The story opens in 1872 with a stage coach hurtling through the forest with Dracula and Van Helsing battling on and about it. The coach crashes and both the good doctor and the fiendish vampire die in one final battle. A disciple (Christopher Neame) of Dracula’s takes his remains and buries them outside the cemetery that now holds the body of Van Helsing. We cut to 1972 London were a group of thrill seeking, young hipsters, including Jessica Van Helsing (Stephanie Beacham), are planning a dark ritual at a de-sanctified, abandoned church. Their leader Johnny (also Christopher Neame) is actually a decedent of that Dracula disciple from the prologue and the black mass he holds, raises Count Dracula from his grave to start feeding on the members of the group. Now it’s up to Jessica’s grandfather, Lorrimer Van Helsing (Peter Cushing), to take up his ancestor’s cause and send Dracula back to Hell where he belongs!

I understand why purists of the series might consider this one a low point for bringing Dracula to the 70s and surrounding him with swinging hipsters and funky music, but I think it’s good fun. Don Houghton wrote the script and while it may not be the strongest of stories, it is refreshing to have a different setting and Cushing back as Dracula’s arch-rival. It also gives a fairly good reason for Dracula’s return as Johnny resurrects him to gain immortality. Alan Gibson directs fairly by-the-numbers, but imbues the film with so much of the 70s youth culture of the time with it’s music and fashions that, if nothing else, it gives the film a heavy 70s nostalgia to make it a treat. Sadly, the film also gives Dracula limited screen time focusing on Van Helsing, but as Cushing has been away from the series since 1960’s Lee-less Brides Of Dracula, we’ll allow it. There is some blood spattered, but after Scars Of Dracula’s R rating caused distribution problems, they went back to PG and it is limited and there is no nudity. The film has a fairly moderate pace, but there is a lot of action and there is some nice cinematography from Dick Bush and a jazzy 70s score by Mike Vickers, who replaced series regular James Bernard. A fun entry with a very 70s vibe and while Dracula’s screen time is limited, there are two nice confrontations with arch-nemesis Van Helsing bookending the film.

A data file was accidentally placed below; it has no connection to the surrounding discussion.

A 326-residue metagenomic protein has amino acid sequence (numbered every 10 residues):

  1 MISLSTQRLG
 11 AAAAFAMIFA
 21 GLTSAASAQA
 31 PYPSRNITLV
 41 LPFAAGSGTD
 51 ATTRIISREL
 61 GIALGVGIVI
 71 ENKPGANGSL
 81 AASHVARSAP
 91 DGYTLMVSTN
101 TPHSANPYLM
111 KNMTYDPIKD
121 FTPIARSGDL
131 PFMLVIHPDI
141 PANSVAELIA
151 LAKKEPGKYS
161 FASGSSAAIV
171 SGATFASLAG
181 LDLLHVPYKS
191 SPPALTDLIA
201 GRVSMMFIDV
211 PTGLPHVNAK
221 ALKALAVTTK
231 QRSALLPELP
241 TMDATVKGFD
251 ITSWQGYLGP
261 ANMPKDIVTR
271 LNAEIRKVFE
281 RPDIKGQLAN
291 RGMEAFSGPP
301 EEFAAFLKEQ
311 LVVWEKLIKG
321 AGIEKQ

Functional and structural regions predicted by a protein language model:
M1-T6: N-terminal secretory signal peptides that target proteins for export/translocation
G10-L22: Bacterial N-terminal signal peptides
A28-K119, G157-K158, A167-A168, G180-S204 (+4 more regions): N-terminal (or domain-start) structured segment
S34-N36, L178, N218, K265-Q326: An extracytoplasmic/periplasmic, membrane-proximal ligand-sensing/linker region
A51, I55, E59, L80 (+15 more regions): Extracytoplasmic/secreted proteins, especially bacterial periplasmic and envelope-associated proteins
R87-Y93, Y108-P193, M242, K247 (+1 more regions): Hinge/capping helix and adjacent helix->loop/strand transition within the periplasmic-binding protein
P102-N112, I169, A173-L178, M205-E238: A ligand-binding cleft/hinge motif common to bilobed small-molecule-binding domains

A good cast as usual. Again, Lee is in top form giving Dracula a sense of menace despite limited screen time. A testament to his work ethic that he performed so well, a role he came to hate. Cushing is as charming as ever and he provides a welcome boost to the film and gives his performance a nice energy and sincerity as the occult expert and ancestor of the legendary Lawrence Van Helsing. Stephanie Beacham’s Jessica Van Helsing is pretty and a bit more independent than some of the series’ ladies, but ends up being a damsel anyway. Christopher Neame seems to be channeling Malcolm McDowell’s Alex here, to a good degree, but it works in context to the character and setting. Michael Coles is functional but, a bit by-the-numbers as Inspector Murray, a cop investigating the ‘mysterious’ deaths. Last, but not least, we get hot British bird Caroline Munro as an unfortunate member of the hipster group and future Dracula snack.

So, while many feel this was the series’ low point, I respectfully disagree. I really love the 70s vibe and despite a minimal appearance by The Count, it is evened out a bit by the return of Cushing as Van Helsing. The film is loaded with 70s nostalgia, there are some very effective set pieces and is definitely enough fun to make it an entertaining watch. Lee and Cushing would return one more time to battle it out in the follow-up, The Satanic Rites Of Dracula.

-MonsterZero NJ

3 fangs.

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Even surrounded by Dracula A.D. 1972‘s bevy of Hammer beauties, Lee can’t help express how tired he is of all this.

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TOMB OF NOSTALGIA: SCARS OF DRACULA (1970)

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SCARS OF DRACULA (1970)

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Scars Of Dracula was released a scant six months after Taste The Blood Of Dracula and returns the action to Dracula’s home turf and presents possibly the most vicious incarnation of Lee’s Count under the direction of Roy Ward Baker, who directed quite a few memorable horrors, including the classic Quatermass And The Pit.